As a launch point, let me pick up on this throw-away comment made by Rod Dreher in his own comments section:
I do think Zimmerman was a paranoid guy — I make this judgment based on his frequent 911 calls over the past year — but that doesn’t make him a murderer.
I can't establish the full context for that remark, but on March 20 Mr. Dreher wrote this:
The Orlando Sentinel reports that in the 13 months prior to the shooting, Zimmerman called 911 an astonishing 46 times.
And I have no doubt they did. But that was a widely circulated typo - per the City of Sanford website, Zimmerman made those 46 calls from January 2004 to the present, not January 2011. Even NPR got this right, eventually, and I have seen appropriate updates by Ta Nehesi Coates at the Atlantic, and elsewhere.
But one could easily blink and miss it, so Mr. Dreher might well be continuing to pin the 'paranoid' label onto Zimmerman based on misreported and widely uncorrected information.
Mr. Zimmerman lives in the predominantly white gated community where the shooting took place. A criminal justice major in college, he often patrolled the streets in his car. In the last 14 months, Mr. Zimmerman had made 46 calls to the police, officials said, reporting everything from alarms and disturbances to reckless driving and, most commonly, a “suspicious” person.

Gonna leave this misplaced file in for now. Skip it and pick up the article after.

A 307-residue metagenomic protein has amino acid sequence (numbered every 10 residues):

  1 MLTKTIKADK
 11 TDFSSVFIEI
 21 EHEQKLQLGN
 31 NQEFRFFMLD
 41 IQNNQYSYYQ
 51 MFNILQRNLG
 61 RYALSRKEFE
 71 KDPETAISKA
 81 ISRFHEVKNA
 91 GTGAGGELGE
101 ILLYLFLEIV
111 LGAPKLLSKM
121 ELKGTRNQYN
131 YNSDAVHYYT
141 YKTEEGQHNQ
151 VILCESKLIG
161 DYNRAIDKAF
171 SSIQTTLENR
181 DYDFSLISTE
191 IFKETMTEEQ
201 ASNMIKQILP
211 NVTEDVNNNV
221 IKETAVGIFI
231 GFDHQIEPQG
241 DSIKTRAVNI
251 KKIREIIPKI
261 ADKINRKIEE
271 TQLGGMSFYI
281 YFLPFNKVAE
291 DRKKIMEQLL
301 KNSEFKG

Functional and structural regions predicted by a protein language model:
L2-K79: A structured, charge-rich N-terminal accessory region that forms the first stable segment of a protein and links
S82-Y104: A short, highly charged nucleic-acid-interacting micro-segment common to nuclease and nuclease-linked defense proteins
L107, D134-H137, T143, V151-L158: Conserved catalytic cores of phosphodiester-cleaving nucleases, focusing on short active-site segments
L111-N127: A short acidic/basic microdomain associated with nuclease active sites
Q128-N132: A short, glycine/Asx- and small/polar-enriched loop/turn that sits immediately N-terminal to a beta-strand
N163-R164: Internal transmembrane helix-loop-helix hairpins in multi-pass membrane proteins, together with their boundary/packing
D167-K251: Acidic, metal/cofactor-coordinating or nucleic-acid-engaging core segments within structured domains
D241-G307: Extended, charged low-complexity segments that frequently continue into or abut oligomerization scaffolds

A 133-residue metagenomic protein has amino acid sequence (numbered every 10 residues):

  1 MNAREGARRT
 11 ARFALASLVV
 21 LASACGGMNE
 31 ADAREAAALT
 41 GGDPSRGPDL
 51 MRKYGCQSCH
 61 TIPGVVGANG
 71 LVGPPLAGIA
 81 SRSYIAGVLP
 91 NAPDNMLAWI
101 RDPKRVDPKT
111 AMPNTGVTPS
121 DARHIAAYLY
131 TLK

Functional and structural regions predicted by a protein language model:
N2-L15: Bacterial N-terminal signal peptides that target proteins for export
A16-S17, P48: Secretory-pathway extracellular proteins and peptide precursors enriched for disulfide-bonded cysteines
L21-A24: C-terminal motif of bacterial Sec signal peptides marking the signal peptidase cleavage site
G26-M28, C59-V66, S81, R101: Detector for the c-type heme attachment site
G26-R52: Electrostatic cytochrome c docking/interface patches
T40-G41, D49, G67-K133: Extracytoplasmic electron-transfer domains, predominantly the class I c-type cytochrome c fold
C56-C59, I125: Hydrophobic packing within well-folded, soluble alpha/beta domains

And Ms. Alvarez again on March 20:
Mr. Zimmerman had reported a “suspicious” person to 911 shortly before the encounter, saying a black male was checking out the houses and staring at him. Mr. Zimmerman, a criminal justice major, often patrolled the neighborhood. He had placed 46 calls to 911 in 14 months, for reports including open windows and suspicious people.
Does anyone notice a "Correction Appended" to either of those stories? There they sit in the Times archives, forever commemorating media misinformation.
However! The Times did a big calm-down walk-back today where they painstakingly reviewed the evidence. Zimmerman's life back to grade school was reprised. Surely they quietly fixed the error there, as they did with Zimmerman's weight (now reported as 170 lbs, down from the widely cited 240)?
If they did, I can't find it. Which is to say, neither "46" nor "forty-six" is showing up in a search. The closest they come is this subtle allusion:
Police records over the last several years suggest a man who was quite familiar with 911 dispatchers; who seemed, somehow, to be always in the middle of things. In October 2003, for example, on perhaps his greatest day in civic vigilance, Mr. Zimmerman chased after and assisted in the capture of a man who had stolen two 13-inch TV/DVD players from an Albertsons.
Pretty subtle! Would Mr. Dreher, or any other previously misinformed Times reader, realize that this meant the 46 calls were over eight years, not the previously reported fourteen months? Or would they grin knowingly and say "Familiar indeed - 46 calls in fourteen months familiar. Paranoid much?".
To be fair, I am not even sure the Times editors themselves are aware of the level of BS they have been propagating. If their goal is to correct the record and report a bit more responsibly going forward, maybe we will see those corrections appended in the next few days. I should provide a link to the NY Times Public Apologist for anyone who wants to waste their breath.
In the meantime, I welcome other examples of egregious misreporting that have gone quietly uncorrected. A personal fave was the lefty buzzpoint that the Sanford police never took Zimmerman's gun. Even Mother Jones blew the whistle on that, eventually. Others?